• The relationship between a corporation and its stockholders is contractual.  It is the payment, or obligation to pay for shares of stock, accepted by the corporation, that creates the shares and their ownership.
  • Consideration for the issue of shares may take many forms besides cash, including payment in services and out of future profits.
  • In the first instance a court should look for evidence that consideration has been paid for a stock interest and that proceeds of the enterprise have been distributed to the putative shareholder.
  • A court may consider the conduct among the parties reflecting and in furtherance of status as shareholders including the managerial responsibilities borne by the putative shareholder and how non-parties understand the relationship based upon their observation of the conduct among the parties.
  • Among the types of documents considered probative of shareholder status are corporate and personal tax returns, bank loan documents and financial statements.  Such documents, however, even when filed with government agencies, are not in and of themselves determinative.
  • Estate tax returns and certifications can constitute admissions of the deceased shareholder.
  • A party’s failure to offer documentary support for his oral testimony may permit an adverse inference where it can be shown that the document exists, that it is under the party’s control, and that there is no reasonable explanation for failing to produce it.

The Decision

Corfian.  Justice Battaglia concluded that, despite the absence of clear and substantial documentary evidence, "it is more likely than not that Messrs. Pappas, Kalogiannis, and Fotinos were equal shareholders of the corporations formed to conduct business from 577 Baltic."  The court found "particularly significant" that the three men had been shareholders in corporations conducting similar business before working at 577 Baltic which property they owned jointly and equally; that Mr. Pappas and Fotinos told non-party witnesses about joining the others in partnership; that Mr. Pappas’ cash position relative to the others was consistent with the claim that he made capital contributions out of profits; that the three were similarly paid out of a non-payroll account; that all three "exercised significant executive and operational responsibility for the business at 577 Baltic"; that Mr. Pappas and Kalogiannis received no revenue from their ownership of the 577 Baltic property; that the pass-through rental terms of the lease suggested "an identity of ownership of landlord and tenant"; and that Mr. Pappas and Kalogiannis "considered the property at 577 Baltic and the business conducted there essentially as one and the same" so that the court "gives no great import" to the failure to ascribe separate value to the "stock" or business interests in Corfian in the asset questionnaire and estate documents. 

Epiros.  Justice Battaglia reached the opposite conclusion concerning Epiros and 583 Baltic.  He noted the failure of Mrs. Pappas and Kalogiannis to produce any documentary evidence of contributions to the purchase price or other funding of 583 Baltic.  He also ascribed greater significance to the omissions of any reference to Epiros and 583 Baltic in the Pappas asset questionnaire and estate documents.  Justice Battaglia’s careful analysis of the disparate import of these documents to the claims of stock ownership in the two corporations is worth the read:

The reasons that have been articulated for minimizing the significance of these "admissions" in the context of Corfian and 577 Baltic are not present as to Epiros and 583 Baltic.  Mr. and Ms. Pappas could not have thought of the separate and substantial property at 583 to be one and the same as the property and business at 577.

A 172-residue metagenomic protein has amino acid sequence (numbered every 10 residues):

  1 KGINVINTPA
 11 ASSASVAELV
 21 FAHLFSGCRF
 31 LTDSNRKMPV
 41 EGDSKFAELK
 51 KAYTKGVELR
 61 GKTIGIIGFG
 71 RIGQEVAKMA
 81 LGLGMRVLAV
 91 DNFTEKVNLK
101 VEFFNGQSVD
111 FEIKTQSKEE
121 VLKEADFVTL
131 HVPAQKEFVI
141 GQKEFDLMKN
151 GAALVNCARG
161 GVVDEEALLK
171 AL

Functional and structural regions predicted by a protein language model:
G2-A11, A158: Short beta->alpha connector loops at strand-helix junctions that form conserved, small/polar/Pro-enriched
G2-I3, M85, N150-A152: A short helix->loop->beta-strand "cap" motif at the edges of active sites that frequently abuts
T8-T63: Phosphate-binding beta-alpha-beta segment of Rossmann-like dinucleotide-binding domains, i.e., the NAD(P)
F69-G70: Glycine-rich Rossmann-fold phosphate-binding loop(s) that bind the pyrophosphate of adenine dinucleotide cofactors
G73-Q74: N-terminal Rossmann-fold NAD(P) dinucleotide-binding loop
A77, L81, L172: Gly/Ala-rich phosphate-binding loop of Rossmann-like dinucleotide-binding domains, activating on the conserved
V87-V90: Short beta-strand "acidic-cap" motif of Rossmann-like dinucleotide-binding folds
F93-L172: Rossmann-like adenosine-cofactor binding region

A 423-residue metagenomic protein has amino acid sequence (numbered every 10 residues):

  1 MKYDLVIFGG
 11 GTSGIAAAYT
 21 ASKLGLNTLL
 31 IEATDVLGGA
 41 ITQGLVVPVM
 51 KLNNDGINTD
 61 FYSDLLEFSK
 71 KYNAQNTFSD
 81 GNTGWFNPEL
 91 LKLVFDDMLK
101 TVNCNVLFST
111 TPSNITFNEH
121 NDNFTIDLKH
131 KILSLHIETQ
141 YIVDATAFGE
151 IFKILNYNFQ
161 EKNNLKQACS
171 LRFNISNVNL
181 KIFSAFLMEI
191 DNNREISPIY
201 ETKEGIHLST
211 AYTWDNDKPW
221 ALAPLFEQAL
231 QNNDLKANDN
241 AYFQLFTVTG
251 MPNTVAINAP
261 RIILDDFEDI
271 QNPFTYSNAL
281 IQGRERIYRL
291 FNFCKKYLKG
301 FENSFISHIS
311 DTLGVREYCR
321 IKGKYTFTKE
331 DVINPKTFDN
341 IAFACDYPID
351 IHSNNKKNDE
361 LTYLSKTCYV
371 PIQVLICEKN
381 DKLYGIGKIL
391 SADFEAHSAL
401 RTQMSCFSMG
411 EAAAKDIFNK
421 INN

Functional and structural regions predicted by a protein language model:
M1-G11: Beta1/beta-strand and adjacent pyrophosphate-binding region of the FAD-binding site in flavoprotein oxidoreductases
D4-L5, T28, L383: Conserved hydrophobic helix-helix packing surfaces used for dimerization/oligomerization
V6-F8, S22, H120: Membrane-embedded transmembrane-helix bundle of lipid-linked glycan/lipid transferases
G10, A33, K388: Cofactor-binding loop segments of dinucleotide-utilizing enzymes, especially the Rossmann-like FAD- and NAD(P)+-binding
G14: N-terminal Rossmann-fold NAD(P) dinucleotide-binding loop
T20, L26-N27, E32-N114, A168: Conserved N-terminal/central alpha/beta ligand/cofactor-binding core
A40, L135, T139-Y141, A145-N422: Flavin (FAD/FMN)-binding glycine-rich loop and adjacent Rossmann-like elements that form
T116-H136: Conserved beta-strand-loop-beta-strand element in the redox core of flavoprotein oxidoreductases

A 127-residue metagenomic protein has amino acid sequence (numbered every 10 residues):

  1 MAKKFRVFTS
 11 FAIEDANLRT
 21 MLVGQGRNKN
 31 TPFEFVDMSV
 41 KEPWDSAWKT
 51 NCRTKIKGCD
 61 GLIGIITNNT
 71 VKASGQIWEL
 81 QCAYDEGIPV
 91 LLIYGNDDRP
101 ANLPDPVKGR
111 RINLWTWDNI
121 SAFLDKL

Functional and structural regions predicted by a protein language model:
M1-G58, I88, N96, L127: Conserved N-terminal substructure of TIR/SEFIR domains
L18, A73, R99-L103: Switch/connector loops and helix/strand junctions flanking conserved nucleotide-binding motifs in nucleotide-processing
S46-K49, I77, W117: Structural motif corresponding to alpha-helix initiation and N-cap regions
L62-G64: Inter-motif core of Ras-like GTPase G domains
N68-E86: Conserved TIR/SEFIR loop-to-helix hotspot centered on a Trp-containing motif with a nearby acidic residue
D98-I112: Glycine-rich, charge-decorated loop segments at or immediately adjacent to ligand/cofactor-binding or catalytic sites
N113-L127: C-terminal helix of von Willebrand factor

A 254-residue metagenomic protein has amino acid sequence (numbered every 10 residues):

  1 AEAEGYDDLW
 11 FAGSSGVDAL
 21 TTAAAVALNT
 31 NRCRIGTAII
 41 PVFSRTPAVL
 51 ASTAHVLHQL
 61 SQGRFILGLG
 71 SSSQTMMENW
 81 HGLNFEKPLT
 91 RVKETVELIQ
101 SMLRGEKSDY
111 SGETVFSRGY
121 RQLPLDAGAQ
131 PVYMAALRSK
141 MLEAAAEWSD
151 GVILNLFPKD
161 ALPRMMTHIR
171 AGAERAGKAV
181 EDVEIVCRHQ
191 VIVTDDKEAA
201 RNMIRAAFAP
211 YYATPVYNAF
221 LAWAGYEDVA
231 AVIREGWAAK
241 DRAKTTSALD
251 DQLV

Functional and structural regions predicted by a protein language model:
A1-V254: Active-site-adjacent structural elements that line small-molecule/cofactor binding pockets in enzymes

Petitioners’ claims as to Epiros Realty, Inc. do not benefit from the context out of which Corfian Enterprises, Ltd. grew. When in late 1982 Messrs. Pappas, Kalogiannis, and Fotinos came together to work at 577 Baltic, a property they equally owned, it was for the purpose of continuing the type of business in which they had previously been successful. There is no evidence of an agreement at that time to engage jointly in real estate investment. Indeed, the Court’s conclusion as to Petitioners’ shareholder status in Corfian is based in great measure on the purchase of 577 Baltic as primarily a place to conduct business, rather than an investment.

If more is needed to justify different conclusions as to Corfian Enterprises, Ltd. and Epiros Realty, Ltd., the Court notes that 583 Baltic is apparently the sole "tangible" asset of Epiros, and that for centuries the law has demanded with the Statute of Frauds (see General Obligations Law § 5-703) that there be particular proof before an interest in real property will be recognized. That stricter scrutiny has been applied to alleged oral agreements to transfer stock in a corporation whose sole asset was an interest in realty. (See Yenom Corp. v 155 Wooster Street Inc., 33 AD3d 67, 70-71 [1st Dept 2006]; Bergman v Krausz, 19 AD3d 186, 186-87 [1st Dept 2005].) Although the Statute of Frauds is not at issue here, the underlying policies demand caution in considering a claim that, at the end of the day, seeks recognition of an interest in real property.

My Two Cents.   You really do have to read Justice Battaglia’s entire decision to appreciate fully the complexity and ambiguity of the parties’ business relationships.  Also, Justice Battaglia’s split decision necessarily casts doubt to some extent on the testimony given by both sides or, as Justice Battaglia put it, "challenge[s] the credibility of all the parties, because Ms. Pappas and Mr. Kalogiannis testified that Messrs. Pappas and Kalogiannis were shareholders of both corporations, and Mr. Fotinos testified that they were shareholders of neither."

At bottom, this case is all about the burden of proof.  No one piece of the circumstantial evidence presented by Mrs. Pappas and Kalogiannis was dispositive but, at least as to Corfian, the totality permitted a finding of stock ownership that Fotinos could not overcome in large part because of his own documentary lapses including his failure to produce corporate records in his possession. 

Update August 25, 2010:  In an order handed down this date, the Appellate Division, Second Department, affirmed Justice Battaglia’s rulings upholding Mrs. Pappas’ standing to seek dissolution of Corfian and denying standing to seek dissolution of Epiros.  Read it here.  Read here my post on Justice Battaglia’s July 23, 2010 decision granting Mrs. Pappas’ petition to dissolve Corfian.